The November contract expires at the end of Tuesday’s session and December WTI, the benchmark from Wednesday, slipped 33 cents to $79.63 after hitting $80.40.

Positioning in the options market provided a gravitational pull on WTI as a large number of “call” options – providing the right to buy crude oil at a predetermined price – were outstanding at the $80 mark.

Once the spot oil price moved near to that level, the sellers of the call options were forced to buy futures to cover their positions.

Olivier Jakob, head of Swiss-based oil consultancy Petromatrix, said that the outstanding call options “could accelerate prices and put fundamentals considerations to the side.”

US crude oil pushed above the $78 a barrel mark on Friday, reaching a fresh 2009 peak.

Nymex November West Texas Intermediate reached $78.17 a barrel before easing back to trade at $77.46.

ICE December Brent lost 30 cents at $75.94 a barrel.

Crude oil prices rose on Monday with Nymex November West Texas Intermediate up $1.02 to $72.79 a barrel while ICE November Brent crude moved $1.07 higher to $71.07 a barrel.

On Friday, the International Energy Agency warned that rising commodity prices, notably oil, could still “easily derail” global economic recovery.

The energy watchdog of the developed world upgraded its consumption forecasts for 2009 and 2010 by 200,000b/d and 350,000b/d respectively.

Global oil demand is expected to average 84.6m b/d in 2009, down 1.9 per cent on the previous year. In 2010, demand is expected to reach 86.1m b/d, up 1.7 per cent on this year.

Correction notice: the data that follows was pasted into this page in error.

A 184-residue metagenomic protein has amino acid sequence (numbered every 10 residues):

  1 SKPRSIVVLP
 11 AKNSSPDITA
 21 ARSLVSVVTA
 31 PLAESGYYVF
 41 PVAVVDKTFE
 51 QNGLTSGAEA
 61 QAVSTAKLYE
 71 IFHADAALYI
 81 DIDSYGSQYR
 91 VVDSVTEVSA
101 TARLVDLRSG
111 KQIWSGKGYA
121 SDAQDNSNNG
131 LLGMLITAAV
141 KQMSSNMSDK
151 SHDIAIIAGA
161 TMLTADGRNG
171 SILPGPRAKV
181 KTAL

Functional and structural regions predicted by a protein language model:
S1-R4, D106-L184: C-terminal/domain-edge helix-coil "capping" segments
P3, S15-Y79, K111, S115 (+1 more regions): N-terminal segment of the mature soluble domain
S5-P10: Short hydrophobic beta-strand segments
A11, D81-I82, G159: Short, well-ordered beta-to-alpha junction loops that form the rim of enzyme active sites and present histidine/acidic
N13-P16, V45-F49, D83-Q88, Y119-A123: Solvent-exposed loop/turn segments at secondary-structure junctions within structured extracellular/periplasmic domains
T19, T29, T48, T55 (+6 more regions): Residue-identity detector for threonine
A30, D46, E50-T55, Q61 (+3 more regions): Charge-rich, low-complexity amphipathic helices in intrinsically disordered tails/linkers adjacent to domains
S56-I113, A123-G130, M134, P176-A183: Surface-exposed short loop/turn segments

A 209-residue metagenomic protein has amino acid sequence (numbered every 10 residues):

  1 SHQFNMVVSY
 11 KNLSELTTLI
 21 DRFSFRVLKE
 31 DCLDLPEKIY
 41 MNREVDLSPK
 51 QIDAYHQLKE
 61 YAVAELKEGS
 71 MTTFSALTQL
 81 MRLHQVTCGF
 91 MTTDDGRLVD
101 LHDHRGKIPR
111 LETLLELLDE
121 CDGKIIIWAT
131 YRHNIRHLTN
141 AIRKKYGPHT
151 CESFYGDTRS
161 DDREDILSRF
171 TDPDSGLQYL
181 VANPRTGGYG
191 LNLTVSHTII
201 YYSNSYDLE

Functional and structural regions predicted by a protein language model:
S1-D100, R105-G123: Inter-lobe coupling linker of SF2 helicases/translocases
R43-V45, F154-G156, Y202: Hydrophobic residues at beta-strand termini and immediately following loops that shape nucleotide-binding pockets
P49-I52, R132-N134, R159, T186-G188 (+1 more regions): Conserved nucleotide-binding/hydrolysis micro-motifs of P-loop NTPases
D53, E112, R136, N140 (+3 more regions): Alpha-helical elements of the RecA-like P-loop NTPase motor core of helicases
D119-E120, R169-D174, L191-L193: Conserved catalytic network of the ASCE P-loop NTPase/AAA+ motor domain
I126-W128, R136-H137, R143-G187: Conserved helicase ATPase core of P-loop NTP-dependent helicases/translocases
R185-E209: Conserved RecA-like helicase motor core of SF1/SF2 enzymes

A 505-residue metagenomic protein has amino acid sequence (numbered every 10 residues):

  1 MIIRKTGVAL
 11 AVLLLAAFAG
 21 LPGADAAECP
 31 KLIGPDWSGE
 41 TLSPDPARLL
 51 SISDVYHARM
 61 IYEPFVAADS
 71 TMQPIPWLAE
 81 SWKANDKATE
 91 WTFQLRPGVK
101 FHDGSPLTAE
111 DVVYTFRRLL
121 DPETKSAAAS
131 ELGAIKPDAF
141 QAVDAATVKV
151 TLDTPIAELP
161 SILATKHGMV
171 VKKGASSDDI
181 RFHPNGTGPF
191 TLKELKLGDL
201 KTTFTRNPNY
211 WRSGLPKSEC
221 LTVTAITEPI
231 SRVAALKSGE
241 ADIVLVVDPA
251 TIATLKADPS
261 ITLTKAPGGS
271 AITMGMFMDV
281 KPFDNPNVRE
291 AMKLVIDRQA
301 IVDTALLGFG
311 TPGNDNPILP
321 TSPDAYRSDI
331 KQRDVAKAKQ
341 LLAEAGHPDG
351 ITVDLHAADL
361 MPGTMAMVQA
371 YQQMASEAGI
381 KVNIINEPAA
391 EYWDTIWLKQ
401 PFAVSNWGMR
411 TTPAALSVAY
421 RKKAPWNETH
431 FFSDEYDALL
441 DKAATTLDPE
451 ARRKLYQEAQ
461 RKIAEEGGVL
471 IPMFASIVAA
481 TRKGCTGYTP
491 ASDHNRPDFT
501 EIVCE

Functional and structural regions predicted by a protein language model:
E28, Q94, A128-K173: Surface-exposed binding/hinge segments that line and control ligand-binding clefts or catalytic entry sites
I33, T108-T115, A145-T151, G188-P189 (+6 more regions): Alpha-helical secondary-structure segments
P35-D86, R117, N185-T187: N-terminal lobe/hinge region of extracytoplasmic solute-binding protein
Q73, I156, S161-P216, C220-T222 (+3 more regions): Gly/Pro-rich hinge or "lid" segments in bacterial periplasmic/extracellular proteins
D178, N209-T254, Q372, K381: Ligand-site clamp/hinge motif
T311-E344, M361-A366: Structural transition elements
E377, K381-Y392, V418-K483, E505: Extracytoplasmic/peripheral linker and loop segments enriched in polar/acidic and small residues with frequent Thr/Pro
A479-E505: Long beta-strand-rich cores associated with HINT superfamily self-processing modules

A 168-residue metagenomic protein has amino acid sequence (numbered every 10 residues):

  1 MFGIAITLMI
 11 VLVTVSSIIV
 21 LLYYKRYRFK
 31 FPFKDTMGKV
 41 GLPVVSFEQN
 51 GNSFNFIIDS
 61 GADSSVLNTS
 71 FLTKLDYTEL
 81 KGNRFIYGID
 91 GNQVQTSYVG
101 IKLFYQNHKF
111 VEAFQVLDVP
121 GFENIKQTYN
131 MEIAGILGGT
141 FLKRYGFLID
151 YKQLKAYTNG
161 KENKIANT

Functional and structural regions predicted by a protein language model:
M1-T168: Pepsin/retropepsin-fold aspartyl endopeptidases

Oil prices fell on Monday while base metals were mixed as commodity markets made a hesitant start to the new trading week amid concerns about the global economy’s recovery prospects.

Crude oil prices extended Friday’s fall with Nymex November West Texas Intermediate down 38 cents to $69.57 a barrel, while ICE November Brent lost 40 at $67.67 a barrel.

Francisco Blanch, head of global commodities research, at Bank of America Merrill Lynch says crude prices could spike well above the $100 a barrel level entering 2011 without firm policy action to reduce global oil demand.

Mr Blanch said oil prices were the rope in a tug of war between the US and Asia over energy supplies which could put recovery in the global economy at risk as early as the second half of next year.

Crude oil prices dipped after rising by more than $3 a barrel in the previous session, following the latest US inventories data.

Nymex November West Texas Intermediate fell 61 cents to $70.00 a barrel and ICE November Brent lost 50 cents at $68.57 a barrel.

Crude oil prices rose by more than $1 a barrel on Wednesday ahead of the latest US inventories data while gold regained the $1,000 level and base metals staged a broad advance as sentiment towards commodity markets found support from renewed dollar weakness.

Energy Source is no longer updated but it remains open as an archive.

Insight into the financial, economic and policy aspects of energy and the environment.

Read our farewell note

About the blog

Archive

« AugOctober 2014
M T W T F S S
 12345
6789101112
13141516171819
20212223242526
2728293031